MAIOLICA IN THE SHADOW OF RAPHAEL
John Mallet’s achievements in the field of ceramics are many as proved by his copious bibliography. It is however, his ground-breaking work in the field of istoriato maiolica of the 16th century and particularly his focus on the most important Renaissance maiolica-painters of the period, which has to be acknowledged as a major factor behind the resurgence of interest in this fascinating type of painting on pottery.
Our international online symposium, over two afternoons, will focus on John’s main area of research, istoriato maiolica or ‘narrative ware’. This extraordinary pictorial language flourished in the lands of the Dukes of Urbino, whose humanist court inspired Baldassar Castiglione’s The Book of the Courtier and which was Raphael birthplace. The imagery created in Raphael’s workshop was such a powerful influence on istoriato, that it was once believed that Raphael and his pupils actually painted the wares, leading it to be called ‘Raphael ware’.
Most notable are John’s magisterial articles on Urbino istoriato. Applying the same method that art historians use for painting, he has been able to group stylistically many different istoriato painters, and give names to otherwise unknown important maiolica masters, including: The ‘In Castel Durante Painter’, ‘The Master of the Apollo Basin’, ‘The Milan Marsyas Painter’ and ‘The Painter of the Coal Mine Dishes’. John also has written extensively on the painters active in the workshop of Guido Durantino, around the art of the great Nicola da Urbino, on Francesco ‘Urbini’, on Maestro Giorgio of Gubbio and on Xanto — one of the most intriguing personalities in the world of ceramics, on whom John organised a ground-breaking monographic exhibition at the Wallace Collection in 2007. His catalogue of the maiolica in the Hockemeyer collection in Bremen is a landmark of scholarship.
The symposium will give particular emphasis to the relationship between istoriato and graphic sources originating in and around Raphael’s workshop, 500 years after the death of the Urbino master in 1520. Reflecting John’s wide-ranging knowledge and interests in many other fields of ceramics, the symposium will also feature lectures on European pottery and porcelain.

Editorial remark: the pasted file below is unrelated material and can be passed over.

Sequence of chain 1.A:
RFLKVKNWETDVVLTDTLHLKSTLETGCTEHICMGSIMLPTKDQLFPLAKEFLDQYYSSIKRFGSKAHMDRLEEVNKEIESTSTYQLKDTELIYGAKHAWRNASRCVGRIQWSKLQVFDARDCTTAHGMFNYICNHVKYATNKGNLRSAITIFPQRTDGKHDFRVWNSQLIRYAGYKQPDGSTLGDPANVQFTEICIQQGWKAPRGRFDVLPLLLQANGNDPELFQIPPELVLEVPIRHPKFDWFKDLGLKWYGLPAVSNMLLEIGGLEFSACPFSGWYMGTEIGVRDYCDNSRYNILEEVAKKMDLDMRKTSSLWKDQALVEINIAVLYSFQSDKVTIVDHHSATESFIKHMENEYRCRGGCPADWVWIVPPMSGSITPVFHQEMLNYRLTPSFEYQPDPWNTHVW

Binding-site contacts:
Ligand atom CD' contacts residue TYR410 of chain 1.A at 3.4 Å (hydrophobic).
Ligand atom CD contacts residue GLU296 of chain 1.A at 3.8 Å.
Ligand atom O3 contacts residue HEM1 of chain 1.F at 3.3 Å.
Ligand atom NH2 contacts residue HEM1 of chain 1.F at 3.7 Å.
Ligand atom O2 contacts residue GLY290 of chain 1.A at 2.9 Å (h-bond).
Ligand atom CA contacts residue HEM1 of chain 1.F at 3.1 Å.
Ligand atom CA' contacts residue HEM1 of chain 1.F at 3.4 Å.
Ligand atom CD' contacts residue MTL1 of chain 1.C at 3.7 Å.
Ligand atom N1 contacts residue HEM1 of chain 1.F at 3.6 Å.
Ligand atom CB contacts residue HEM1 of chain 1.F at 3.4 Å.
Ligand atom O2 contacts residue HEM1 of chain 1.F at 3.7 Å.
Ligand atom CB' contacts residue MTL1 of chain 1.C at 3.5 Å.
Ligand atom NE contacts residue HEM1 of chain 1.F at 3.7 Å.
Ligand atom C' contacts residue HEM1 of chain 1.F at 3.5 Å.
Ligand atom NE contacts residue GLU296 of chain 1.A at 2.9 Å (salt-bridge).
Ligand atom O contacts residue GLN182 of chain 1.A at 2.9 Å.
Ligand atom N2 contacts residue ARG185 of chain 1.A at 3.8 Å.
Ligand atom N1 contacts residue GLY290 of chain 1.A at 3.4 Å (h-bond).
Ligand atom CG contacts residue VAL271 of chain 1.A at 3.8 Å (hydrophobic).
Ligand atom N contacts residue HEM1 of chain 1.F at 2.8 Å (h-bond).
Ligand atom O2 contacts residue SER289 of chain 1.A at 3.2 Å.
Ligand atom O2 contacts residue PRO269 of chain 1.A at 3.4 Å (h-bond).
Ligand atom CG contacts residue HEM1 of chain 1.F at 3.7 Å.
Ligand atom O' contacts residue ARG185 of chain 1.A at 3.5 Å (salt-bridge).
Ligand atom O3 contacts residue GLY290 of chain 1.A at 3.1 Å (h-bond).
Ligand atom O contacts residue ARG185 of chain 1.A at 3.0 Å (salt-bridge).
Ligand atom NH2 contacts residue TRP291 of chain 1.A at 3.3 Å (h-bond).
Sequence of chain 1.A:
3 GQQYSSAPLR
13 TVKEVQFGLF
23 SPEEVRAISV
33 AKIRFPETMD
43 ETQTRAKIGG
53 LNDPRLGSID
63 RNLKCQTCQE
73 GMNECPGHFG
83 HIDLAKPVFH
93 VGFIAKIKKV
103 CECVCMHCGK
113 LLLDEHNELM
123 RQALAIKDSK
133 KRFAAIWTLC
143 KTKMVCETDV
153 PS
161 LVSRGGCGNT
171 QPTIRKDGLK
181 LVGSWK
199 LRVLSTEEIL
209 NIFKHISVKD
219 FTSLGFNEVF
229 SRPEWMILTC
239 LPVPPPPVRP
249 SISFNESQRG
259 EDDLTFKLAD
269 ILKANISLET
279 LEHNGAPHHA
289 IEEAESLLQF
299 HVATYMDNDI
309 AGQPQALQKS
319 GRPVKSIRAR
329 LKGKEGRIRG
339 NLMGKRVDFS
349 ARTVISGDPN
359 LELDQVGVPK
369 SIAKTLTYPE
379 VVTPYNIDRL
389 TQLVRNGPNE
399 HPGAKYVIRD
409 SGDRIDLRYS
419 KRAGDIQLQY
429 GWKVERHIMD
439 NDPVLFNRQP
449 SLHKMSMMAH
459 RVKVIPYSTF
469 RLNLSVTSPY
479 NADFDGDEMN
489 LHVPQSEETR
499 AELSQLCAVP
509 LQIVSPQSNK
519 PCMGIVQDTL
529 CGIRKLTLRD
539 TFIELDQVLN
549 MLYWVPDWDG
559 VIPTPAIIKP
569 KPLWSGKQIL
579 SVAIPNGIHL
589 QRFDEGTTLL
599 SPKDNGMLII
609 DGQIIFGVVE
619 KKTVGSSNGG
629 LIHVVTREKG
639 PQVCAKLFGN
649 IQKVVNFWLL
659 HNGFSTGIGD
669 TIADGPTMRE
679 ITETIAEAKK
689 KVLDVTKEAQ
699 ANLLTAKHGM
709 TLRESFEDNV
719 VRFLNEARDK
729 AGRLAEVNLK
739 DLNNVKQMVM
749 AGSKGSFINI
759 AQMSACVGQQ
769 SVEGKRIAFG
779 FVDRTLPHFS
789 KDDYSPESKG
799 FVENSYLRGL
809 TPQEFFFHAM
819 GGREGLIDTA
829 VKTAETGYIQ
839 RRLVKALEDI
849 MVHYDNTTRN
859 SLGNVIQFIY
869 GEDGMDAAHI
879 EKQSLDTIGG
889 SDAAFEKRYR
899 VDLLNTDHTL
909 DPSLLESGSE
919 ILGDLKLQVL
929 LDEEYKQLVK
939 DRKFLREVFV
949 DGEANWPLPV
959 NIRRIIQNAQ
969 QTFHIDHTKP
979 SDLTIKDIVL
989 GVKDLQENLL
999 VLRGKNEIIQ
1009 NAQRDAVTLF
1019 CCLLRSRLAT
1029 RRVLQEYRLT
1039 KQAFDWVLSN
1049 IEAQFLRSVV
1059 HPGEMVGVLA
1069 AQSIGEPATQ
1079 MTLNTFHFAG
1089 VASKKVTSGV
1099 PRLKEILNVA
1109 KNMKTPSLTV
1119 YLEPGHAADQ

Notable speakers will include David Ekserdjian, Professor of Art and Film History, University of Leicester, Sir Timothy Clifford, former Director, National Gallery of Scotland, Karine Tsoumis, Curator at the Gardiner Museum of Ceramic Art, Toronto, as well as John Mallet. Chaired by Timothy Wilson, Honorary Keeper, Ashmolean Museum of Art, Oxford, the symposium will also include an outstanding virtual tour of the exhibition Raphael Ware at Urbino Ducal Palace, curated by Claudio Paolinelli and Timothy Wilson, as well as brief tribute video links to John with curators from the Louvre Museum, Paris, The Bargello Museum in Florence, The Castello Sforzesco, Milan, Palazzo Madama, Turin, and Deruta Museum, who will speak alongside important samples of istoriato from their collection.
For more information, please contact the organiser Dr Elisa Paola Sani
Buon Compleanno John!
A full programme is available here. To attend the symposium, please register following the links below:
ZOOM REGISTRATION LINK for SATURDAY 7 Nov 2020:
ZOOM REGISTRATION LINK for SUNDAY 8 Nov 2020:
This symposium if free and open to all, but donations (here) are appreciated.
Image above: Dish with The Marriage of Ninus and Semiramis by Francesco Xanto Avelli, signed as painted in Urbino, 1533. Victoria and Albert Museum, London (1748-1855)
© Victoria and Albert Museum